Ragdolls love people and love being given affection. They are known to greet their people at the door when they arrive home and are eager to jump into the laps of their humans. They will retrieve small toys when thrown for them and eagerly bring them back to their human, waiting for the toy to be thrown again.
Ragdolls tend to actually be more interested in their human friends rather than other animals. They like to be where you are and be by your side as much as possible. The Ragdoll is a type of cat who will happily climb up next to you on the sofa just to cuddle and be next to you. He will then prefer sleeping next to you curled up in bed rather than off somewhere on his own or with other animals. Some breeds of cats are not very interested in being around humans, but Ragdolls are very much interested in humans and like to be where their special human is as much as they can. They are generally “floor cat,” and not known to jump high or look for the highest perch in the house where they can look down upon their territory.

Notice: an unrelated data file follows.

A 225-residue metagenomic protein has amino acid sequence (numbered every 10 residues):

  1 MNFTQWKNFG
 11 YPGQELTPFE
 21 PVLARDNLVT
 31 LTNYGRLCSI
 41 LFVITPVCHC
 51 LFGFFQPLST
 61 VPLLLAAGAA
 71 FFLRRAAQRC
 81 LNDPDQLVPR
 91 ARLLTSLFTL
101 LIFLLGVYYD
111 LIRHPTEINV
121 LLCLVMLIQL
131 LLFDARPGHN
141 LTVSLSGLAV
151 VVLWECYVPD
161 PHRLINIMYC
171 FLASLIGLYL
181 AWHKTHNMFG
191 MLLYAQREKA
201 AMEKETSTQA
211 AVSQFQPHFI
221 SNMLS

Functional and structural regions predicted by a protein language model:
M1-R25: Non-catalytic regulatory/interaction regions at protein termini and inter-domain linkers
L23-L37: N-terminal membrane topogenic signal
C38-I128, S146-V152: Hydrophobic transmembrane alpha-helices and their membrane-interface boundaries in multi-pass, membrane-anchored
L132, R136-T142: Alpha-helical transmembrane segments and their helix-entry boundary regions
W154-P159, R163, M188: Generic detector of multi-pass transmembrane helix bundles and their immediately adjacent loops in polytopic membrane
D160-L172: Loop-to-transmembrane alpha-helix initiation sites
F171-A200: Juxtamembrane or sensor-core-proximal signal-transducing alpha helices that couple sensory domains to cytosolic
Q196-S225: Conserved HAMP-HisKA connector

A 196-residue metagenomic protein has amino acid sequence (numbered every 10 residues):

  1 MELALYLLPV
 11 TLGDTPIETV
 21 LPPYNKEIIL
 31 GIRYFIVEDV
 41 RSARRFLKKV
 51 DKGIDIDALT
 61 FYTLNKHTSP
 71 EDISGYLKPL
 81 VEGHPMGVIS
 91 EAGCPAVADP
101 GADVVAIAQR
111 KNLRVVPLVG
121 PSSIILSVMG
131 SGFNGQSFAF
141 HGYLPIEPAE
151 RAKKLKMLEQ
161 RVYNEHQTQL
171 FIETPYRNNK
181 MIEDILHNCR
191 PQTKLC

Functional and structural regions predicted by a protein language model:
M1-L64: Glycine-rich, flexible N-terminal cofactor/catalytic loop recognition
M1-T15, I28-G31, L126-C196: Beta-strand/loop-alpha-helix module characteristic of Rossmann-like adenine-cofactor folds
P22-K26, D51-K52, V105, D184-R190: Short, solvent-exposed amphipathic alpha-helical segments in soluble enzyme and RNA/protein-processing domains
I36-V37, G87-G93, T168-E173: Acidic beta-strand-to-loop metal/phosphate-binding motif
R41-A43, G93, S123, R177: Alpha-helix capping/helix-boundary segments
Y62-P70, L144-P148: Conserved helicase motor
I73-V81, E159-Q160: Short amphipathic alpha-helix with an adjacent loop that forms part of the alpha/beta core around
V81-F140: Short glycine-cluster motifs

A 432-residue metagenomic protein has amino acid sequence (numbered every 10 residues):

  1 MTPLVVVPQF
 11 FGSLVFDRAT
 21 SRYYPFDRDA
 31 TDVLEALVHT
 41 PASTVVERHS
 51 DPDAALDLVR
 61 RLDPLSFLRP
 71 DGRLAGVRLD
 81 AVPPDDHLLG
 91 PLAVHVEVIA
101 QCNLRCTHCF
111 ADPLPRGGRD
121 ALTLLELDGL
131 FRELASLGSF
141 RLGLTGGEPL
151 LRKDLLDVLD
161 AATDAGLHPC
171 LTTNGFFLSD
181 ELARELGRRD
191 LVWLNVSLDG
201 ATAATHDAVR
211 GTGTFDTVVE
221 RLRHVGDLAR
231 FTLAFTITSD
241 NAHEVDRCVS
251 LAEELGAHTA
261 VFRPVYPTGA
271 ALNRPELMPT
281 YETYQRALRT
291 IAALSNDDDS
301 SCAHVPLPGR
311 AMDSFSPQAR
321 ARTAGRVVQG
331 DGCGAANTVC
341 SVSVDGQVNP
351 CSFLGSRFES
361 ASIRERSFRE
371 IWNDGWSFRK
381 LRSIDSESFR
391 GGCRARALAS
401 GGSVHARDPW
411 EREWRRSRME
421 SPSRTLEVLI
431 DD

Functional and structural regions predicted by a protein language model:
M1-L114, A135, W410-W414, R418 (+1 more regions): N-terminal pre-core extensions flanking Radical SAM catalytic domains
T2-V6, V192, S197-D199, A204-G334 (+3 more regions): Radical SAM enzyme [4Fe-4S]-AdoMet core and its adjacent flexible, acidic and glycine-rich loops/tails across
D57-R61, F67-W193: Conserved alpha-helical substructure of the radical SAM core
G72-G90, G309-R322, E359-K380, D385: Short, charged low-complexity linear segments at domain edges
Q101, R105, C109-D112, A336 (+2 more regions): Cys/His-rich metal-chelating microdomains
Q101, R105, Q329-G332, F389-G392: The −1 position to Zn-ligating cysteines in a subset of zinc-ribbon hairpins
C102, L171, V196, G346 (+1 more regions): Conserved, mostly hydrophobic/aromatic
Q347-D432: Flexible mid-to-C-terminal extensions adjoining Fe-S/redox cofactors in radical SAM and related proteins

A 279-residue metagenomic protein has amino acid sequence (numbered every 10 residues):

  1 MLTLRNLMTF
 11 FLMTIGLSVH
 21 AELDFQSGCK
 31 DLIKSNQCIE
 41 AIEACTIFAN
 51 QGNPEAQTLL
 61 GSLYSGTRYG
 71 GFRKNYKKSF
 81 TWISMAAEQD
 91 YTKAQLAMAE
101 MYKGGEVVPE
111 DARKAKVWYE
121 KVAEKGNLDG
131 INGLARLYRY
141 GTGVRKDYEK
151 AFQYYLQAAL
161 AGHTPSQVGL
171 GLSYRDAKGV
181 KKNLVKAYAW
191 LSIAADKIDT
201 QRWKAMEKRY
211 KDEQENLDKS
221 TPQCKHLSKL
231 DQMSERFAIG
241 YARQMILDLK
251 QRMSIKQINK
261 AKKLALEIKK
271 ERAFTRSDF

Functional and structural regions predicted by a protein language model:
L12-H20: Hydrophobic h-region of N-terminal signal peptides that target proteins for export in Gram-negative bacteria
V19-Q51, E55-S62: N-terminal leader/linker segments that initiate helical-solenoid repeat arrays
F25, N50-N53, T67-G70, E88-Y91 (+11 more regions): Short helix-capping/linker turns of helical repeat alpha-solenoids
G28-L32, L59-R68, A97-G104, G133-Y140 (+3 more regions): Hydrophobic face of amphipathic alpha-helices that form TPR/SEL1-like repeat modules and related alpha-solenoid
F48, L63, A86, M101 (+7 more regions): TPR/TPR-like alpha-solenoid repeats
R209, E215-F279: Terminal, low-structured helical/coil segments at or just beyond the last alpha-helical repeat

Ragdolls are very docile and gentle cats. A very good and polite-mannered cat, he prefers to jump only as high as a sofa or a bed, unlike some cats who want to be as high as the room will take them. Because they tend to be trusting of strangers, it’s best to keep these cats indoors. These beautiful cats unfortunately attract people who want to steal them, so it is best to keep a watchful eye on a ragdoll and keep them safe indoors where they are away from harm.
Both full pedigreed and mixed-breed ragdoll cats have certain health issues they may experience in their lifetime. It is in the best interest of the cat to keep a watchful eye out for these health problems with regular checkups at the veterinarian to monitor for any signs of these illnesses and for prevention.
Hypertrophic cardiomyopathy is a form of heart disease that some ragdolls may experience. There is a DNA test available to identify the the genetic mutation in cats. Ragdoll cats are also susceptible to calcium oxalate bladder stones and crystals in their urine. These can be extremely painful if they become stuck in the urethra and try to work their way out during urination. They must be monitored and your cat may be placed on a special diet to eliminate the development of more stones and crystals. Surgery may be required to help a cat with this issue.